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on 16 October 2014
It feels wrong to say a book written about such a tragedy was good but thats essentially the best way to describe it. Columbine for me gave me an insight into the lives of Eric Harris and Dylan Klebold and it's scary to see their attitudes and behaviour changes in the build-up to the massacre. Nobody could have seen what happened that day coming but books like this highlight the changes and act as a warning. I liked the way the Author gave an insight into the victims as well as the perpetrators so that they too were given a voice.

Whatever you think about Eric Harris and Dylan Kelbold my personal opinion of their families is one of sadness. As with every tragedy it is those that are left behind that bare the brunt. In their shoes I too would have shut the doors and closeted myself away. Nothing they could say would change what happened.

There were no winners in Columbine. It was a horrible tragedy that left behind many victims both living and dead. What amazes me is that with so many children killed there have been no changes to the gun laws in the US. But thats a debate for another time.
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on 3 November 2012
Having read loads on this subject, I was left disappointed with this. Its claim that it dispels myths of Columbine are only true on a superficial level, e g Eric and Dylan were indeed not part of the trenchcoat mafia and the attack was not prompted by any sort of music. However the assertion that Eric was a popular ladies man and that the pair were not bullied and low down on the social spectrum is not corroborated by any other book i've read, on the contrary the opposite picture emerges. Also the authors contention that the attack was an exercise in pure psychopathic egotism, with a depressed Dylan following like an obedient puppy dog, does not ring true on the basis of other material I've read. For a more realistic appraisal of this tragedy I would recommend Philip Larkins 'Comprehending Columbine' which looks at and merges both sociological and psychological factors, while Dave Cullen writes a fiction style type book to progress his purely psychological account and theory to the detriment of a rounded picture.
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on 5 May 2014
Im a huge fan of true crime, I have read all the classics and am constantly on the outlook for great true crime I haven't yet read. When I saw Columbine had gotten so many great reviews I purchased it with very high hopes indeed.

Sadly its a drag, the reason being that the story is broken continuously with Christian babble, I realise the events being regaled transpired in a particularly religious part of America, but there is no need to keep going on-and-on about it. The author is obviously a religious man himself and for this reason I was never able to fully immerse my self in the text, it's as if Dave Cullen is constantly there with you expressing not only the religious views of those whom the story involves, but also his own.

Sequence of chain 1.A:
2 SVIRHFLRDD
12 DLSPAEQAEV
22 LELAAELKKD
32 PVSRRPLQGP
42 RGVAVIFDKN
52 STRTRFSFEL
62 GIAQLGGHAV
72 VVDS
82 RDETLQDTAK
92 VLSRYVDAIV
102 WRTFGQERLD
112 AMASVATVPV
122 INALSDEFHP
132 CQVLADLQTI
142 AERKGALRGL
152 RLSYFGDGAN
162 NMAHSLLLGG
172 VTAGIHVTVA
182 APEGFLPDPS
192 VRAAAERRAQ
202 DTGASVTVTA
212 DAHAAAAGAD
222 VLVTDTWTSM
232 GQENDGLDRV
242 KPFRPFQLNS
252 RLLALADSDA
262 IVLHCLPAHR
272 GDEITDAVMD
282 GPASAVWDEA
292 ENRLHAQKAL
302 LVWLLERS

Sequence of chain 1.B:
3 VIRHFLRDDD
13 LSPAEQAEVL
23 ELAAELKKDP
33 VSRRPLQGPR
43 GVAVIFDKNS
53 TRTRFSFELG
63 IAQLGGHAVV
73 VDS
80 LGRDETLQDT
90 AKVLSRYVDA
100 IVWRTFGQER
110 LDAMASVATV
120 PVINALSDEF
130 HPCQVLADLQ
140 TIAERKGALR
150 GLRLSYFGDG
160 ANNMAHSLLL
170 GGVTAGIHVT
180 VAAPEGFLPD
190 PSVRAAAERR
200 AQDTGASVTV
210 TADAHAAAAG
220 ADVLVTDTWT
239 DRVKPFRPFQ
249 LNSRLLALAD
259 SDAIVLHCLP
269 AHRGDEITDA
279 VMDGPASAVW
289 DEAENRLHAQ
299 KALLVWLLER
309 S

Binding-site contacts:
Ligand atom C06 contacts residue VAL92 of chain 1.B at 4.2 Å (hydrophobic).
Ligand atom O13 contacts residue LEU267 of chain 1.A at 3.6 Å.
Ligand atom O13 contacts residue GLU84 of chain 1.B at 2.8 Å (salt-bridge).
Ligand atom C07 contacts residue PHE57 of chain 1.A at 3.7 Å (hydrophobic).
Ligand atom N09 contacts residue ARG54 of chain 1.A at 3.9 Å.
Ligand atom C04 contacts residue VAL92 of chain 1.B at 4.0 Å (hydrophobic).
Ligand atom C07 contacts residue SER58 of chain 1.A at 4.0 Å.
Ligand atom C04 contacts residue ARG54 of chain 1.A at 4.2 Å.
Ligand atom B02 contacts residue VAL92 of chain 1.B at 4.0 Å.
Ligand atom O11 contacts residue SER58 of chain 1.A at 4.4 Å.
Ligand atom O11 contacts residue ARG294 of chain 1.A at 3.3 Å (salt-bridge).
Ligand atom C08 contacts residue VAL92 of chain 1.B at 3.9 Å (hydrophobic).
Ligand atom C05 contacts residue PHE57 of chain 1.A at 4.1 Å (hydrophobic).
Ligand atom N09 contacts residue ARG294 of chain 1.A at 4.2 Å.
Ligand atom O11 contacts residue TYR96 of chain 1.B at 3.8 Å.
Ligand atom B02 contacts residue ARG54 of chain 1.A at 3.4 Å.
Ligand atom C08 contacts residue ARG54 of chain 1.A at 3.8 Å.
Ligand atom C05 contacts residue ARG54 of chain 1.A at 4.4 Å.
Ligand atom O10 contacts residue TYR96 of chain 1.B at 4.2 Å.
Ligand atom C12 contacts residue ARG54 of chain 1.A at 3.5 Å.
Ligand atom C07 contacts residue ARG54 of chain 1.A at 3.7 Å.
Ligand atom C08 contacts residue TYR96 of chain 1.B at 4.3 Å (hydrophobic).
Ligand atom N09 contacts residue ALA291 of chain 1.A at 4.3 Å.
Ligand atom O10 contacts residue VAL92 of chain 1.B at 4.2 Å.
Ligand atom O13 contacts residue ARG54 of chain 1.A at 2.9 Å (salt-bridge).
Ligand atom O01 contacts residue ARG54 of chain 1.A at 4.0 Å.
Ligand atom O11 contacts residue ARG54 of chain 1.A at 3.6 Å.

I kept finding myself sighing, rolling my eyes and saying 'Who cares how religious this particular family is and who there reverend is and that the reverend hes known Tommy Twizzle his whole wholesome life? Get on with the story'. I've never read a book where the religious standing of the protagonists was given so much credence.

Im not sure what link the author is trying to make, I think he might be saying 'bad things happen to good people and if you didn't know good people are religious'. I think he's also trying to say that the good people of Columbine are certainly not to blame for the terrible events. Which I whole heartedly agree with, but I don't feel this point needs to be laboured as its obvious. What we have here is a case of narcissistic sociopath and weak easily lead astray suicidal and possibly homosexual friend, go on a killing spree in a country (USA) where is incredibly easy to buy guns.

The story is harrowing to say the least and I found some of it particularly hard to read because its was so upsetting. The book could have been really good, it also could have been 150 pages shorter.
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on 5 June 2014
to be honest, i have read the book before i bought it on amazon (i borrowed it from the library) but i wanted to have a clean copy by my side.
'columbine' is an insight into the massacre that happened on 20th april 1999 that left 13 dead and around 2 dozen injured.
the book also illustrates quite vividly, the recovery process of one of the more severely injured victims, presumably because the author contacted him
after the second read i still felt the gush of overwhelming sadness following the first time i read the book (2 years ago)
however i also noted that the sequence of the chapters could be quite jumbled up, sometimes going forwards and sometimes backwards, from different povs each time - the killers, the parents, the reverend etc
also, have read up the massacre on the internet, i found much of what was written in the book - or perhaps even more
to me it felt as if the author had lifted different accounts of what happened and fit it into a book - it does not feel as if it were a product of thorough research.

overall, it is an amazing read, but perhaps due to the lack of access to substantial evidence, i felt that it lacked the depth required for it to be a true documentary of what happened prior, during and after that fateful day.
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on 21 October 2009
After almost ten years covering the case, Cullen's book about Columbine shows the work of a dedicated and thoughtful journalist. It's meticulous in detail, challenging or corroborating even the smallest facets of the massacre.

The result is a chilling and often horrific read. Notably, the latter half of the book alternates between a reconstruction of Eric Harris and Dylan Kleebold's thoughts and activities during the preceding year, and the struggles of the survivors and grieving community to move on in the years after the massacre. For a reader, it creates a sensation like taking a shaky step forward, then being kicked backwards. Is it an effective structure? Maybe, but it makes a disturbing account feel even more harrowing.

As a book about psychopathy, depression and so-called killing 'dyads', it's fascinating. As a book that cuts through the rumours and myths surrounding Columbine, it's an undeniably important document. But is it a book I ever want to read again? No.